Monthly Archives: May 2007

Shafran on Itunes

Danill Shafran was one of the greatest cellists of the 20th century. Not nearly as well known outside the USSR as his contemporary Mstislav Rostropovich, many cellists consider him to have been Slava’s equal or even superior in terms of cello playing. He wasn’t the sort of multifaceted genius as Rostropovich, who was a virtuoso pianist, had a photographic memory, and enthusiastically conducted orchestras.

I met Shafran twice. Where Rostropovich was warm and outgoing, hugging everyone it sight, Shafran was more neurotic, fearful, and careful. I hear (or project) the same difference in their playing. Shafran’s recording are amazing in their technical command, but often strike me as hyper-intense and quirky-and-even-bizzzare at times, especialy in the use of vibrato. Rostropovich’s sound, especially on recordings is lush and enveloping. Shafran’s comes at you like a laser beam.

What prompts these musings is last night’s discovery of a recording of Shafran playing the Prokofiev Sinfonia Concertante, Op. 125, on Itunes (it’s listed as the “Concerto in E minor, Op. 125” the piece is a reworking of that earlier piece). $3.95 to download, and it is extraordinary. Awe-inspiring to this cellist. The live performance is fast-paced and driving, enormously different from Rostropovich’s studio recording with Malcom Sargent, which I also purchased. The two recordings, each by someone who worked closely with Prokofiev, are as different as night and day.

If you’re a cellist, you’ve surely heard many Rostropovich recordings. Download this Shafran Prokoviev–you’ll be in for a treat.


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In the top 50 (well, 53)

Scott Spiegelberg has made a list of the “top” 50 classical music blogs, as determined by numbers of links to each blog. This one made the list, in a three-way tie for 50th.

Now I see my AC Douglas and my old Tanglewood friend Roger Bourland made a different calculation in which this blog doesn’t make the list. Humpf! I’ll go with Scott. 🙂

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Even Curtis is Looking to Move Ahead

The need to reimagine and update the training of classical musicians is becoming so self-evident that most conservative of conservatories, the Curtis Institute in Philadelphia (where all the tuition is free, all the faculty are distinguished, and all the students are indeed above average) is moving towards including instruction in historically-informed performance and more emphasis on contemporary music.

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Rostropovich the composer’s champion

I just wrote a comment on Scott Spiegelberg’s Rostropovich post, in which he makes some very interesting comments about Rostropovich’s recordings of various Bach Suite movements.

My own favorite recording of “Slava” is that of the Lutoslawski Cello Concerto and the Dutillieux “Tout un monde lointain.” As I noted in my comment on Scott’s blog, both are pieces that would not have existed without Rostropovich, and the performances are extraordinary.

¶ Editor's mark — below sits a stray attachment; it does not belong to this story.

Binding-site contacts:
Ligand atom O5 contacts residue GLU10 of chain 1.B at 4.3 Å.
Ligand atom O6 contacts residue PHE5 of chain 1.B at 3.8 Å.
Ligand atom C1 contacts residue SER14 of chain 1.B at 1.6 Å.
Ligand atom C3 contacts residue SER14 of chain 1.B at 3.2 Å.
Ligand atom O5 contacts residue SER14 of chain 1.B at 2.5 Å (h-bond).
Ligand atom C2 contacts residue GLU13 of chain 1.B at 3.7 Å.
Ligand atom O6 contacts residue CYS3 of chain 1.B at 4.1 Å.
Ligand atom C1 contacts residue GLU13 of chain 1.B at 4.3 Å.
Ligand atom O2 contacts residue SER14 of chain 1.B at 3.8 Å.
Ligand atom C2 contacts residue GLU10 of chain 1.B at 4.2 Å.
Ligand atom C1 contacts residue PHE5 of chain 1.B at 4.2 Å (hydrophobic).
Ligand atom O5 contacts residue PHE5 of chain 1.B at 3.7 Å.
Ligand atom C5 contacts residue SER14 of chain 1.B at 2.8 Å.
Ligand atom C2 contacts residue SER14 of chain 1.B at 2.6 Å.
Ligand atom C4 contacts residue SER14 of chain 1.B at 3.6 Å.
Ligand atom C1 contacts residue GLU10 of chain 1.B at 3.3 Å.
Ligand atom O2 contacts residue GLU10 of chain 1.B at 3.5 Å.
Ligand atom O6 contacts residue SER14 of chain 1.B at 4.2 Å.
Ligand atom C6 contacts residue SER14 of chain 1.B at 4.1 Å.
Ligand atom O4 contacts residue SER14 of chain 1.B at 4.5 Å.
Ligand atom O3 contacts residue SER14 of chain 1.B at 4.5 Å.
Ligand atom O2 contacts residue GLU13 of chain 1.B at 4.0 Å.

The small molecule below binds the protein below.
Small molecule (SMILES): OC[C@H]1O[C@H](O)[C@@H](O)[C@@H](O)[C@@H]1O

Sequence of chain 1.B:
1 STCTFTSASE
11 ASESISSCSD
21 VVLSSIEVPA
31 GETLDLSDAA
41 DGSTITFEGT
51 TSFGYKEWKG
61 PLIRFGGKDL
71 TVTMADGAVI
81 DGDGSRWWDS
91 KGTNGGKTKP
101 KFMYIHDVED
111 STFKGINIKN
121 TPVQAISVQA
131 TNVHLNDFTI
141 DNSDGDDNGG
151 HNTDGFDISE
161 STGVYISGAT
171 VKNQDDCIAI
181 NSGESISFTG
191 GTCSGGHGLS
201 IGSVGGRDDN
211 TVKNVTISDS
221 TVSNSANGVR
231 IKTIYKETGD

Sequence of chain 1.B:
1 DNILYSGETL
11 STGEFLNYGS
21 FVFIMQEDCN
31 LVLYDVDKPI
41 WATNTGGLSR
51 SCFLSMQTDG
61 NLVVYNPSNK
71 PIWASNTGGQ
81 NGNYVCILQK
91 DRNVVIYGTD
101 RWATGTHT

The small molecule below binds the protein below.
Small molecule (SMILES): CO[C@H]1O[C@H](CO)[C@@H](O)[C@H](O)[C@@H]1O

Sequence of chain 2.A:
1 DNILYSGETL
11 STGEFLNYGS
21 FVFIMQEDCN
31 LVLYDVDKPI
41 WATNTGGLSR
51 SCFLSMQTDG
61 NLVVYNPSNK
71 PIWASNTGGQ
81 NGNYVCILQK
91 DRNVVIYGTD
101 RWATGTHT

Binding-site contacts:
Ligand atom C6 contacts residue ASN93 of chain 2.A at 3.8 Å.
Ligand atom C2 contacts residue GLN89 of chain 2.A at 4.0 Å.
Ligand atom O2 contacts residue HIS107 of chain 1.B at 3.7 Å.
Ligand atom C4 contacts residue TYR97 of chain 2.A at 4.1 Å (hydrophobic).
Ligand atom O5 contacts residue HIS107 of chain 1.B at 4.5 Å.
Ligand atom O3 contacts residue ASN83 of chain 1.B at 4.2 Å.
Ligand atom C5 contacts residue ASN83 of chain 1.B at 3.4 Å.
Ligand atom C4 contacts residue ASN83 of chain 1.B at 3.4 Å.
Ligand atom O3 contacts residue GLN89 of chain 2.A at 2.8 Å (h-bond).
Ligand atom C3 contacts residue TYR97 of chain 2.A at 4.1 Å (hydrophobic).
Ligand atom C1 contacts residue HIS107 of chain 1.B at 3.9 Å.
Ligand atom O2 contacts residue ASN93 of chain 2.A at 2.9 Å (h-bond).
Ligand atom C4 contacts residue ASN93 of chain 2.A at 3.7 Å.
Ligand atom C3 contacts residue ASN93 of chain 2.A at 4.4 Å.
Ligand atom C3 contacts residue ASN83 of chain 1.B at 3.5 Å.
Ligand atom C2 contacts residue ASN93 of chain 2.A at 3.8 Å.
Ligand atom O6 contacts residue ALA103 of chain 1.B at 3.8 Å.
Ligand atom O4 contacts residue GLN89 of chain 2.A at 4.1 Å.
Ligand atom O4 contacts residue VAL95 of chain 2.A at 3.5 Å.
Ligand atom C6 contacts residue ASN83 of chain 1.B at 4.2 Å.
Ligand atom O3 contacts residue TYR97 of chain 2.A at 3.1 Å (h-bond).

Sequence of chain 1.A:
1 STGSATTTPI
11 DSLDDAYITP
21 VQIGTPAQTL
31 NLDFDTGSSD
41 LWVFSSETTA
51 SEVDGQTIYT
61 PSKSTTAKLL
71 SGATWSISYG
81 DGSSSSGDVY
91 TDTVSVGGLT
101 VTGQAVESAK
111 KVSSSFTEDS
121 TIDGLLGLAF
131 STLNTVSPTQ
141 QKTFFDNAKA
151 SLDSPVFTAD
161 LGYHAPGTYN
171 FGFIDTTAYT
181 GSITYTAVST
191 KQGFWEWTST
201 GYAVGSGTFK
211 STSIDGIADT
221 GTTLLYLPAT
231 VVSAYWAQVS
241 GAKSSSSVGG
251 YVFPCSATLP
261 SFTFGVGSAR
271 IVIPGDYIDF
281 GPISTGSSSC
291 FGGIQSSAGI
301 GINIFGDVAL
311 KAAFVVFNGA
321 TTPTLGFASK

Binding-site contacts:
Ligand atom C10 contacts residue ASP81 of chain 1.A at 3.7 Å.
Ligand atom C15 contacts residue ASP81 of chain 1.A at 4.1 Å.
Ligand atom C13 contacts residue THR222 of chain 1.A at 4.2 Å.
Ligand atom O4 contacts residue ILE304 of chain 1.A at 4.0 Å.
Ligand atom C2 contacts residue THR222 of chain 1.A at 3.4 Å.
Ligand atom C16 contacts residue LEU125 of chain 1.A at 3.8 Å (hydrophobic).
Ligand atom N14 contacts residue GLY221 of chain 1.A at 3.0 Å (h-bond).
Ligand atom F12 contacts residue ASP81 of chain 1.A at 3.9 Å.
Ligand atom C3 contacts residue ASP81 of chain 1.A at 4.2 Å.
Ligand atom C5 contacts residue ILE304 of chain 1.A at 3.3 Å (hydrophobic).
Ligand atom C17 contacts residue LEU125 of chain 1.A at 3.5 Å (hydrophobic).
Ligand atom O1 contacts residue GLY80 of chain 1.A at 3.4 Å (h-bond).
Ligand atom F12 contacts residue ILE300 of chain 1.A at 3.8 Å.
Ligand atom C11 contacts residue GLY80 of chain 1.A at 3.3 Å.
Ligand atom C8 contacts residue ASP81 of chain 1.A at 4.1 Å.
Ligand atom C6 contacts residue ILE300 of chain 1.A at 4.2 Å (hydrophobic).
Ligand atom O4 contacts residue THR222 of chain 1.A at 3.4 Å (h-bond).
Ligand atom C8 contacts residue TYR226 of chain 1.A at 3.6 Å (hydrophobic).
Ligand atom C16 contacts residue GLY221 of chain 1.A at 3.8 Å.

No one in the entire history of the cello has been a bigger force for expanding the repertoire. Rostropovich’s embrace of all musical styles was an important factor. The most important cellist before him, Pablo Casals, hated atonal music and didn’t play it. In his early career, Casals promoted the work of some of his romantic contemporaries, including the now forgotten Emanuel Moor, of whom Casals was a true champion. In his post-WW II life, Casals’s repertoire as both cellist and conductor extended from Bach to Brahms. And once he settled in Puerto Rico and the Casals Festival was established, his Eurocentric perspective led to a virtually total dismissiveness towards Puerto Rican music, creating wounds in that culture which have yet to fully heal.

Gregor Piatigorsky was not as big a name as Casals, but he was a wealthy man, and he could perhaps have done more to commission new works. Piatigorsky did not sell out halls in the way that Casals and later Rostropovich did, and like Casals he was a Romantic who, while more open to atonal music, was not a great champion of it.

Rostropovich, though, had a universalist taste and had the clout to get the many pieces he commissioned and premiered performed and recorded. He probably quadrupled or qunitupled the cello repertoire. And that, 100 or 200 years from now, will turn out to have been his greatest legacy.


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When is it OK to shake your booty?

A minor but interesting controversy in Edmonton. My stance has always been be yourself. If you need to move to make your best music, move. If you are in the audience and don’t like to watch, shut your eyes. (Thanks to Bob at Cello Chat for pointing this out.)

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Slava and Me, Part I

The first time I met Mstislav Rostropovich, the great cellist and conductor who died last week, was in March or April of 1985. Studying at SUNY Stony Brook, I had traveled down to Washington, D.C., to audition for the National Symphony; Rostropovich was its music director.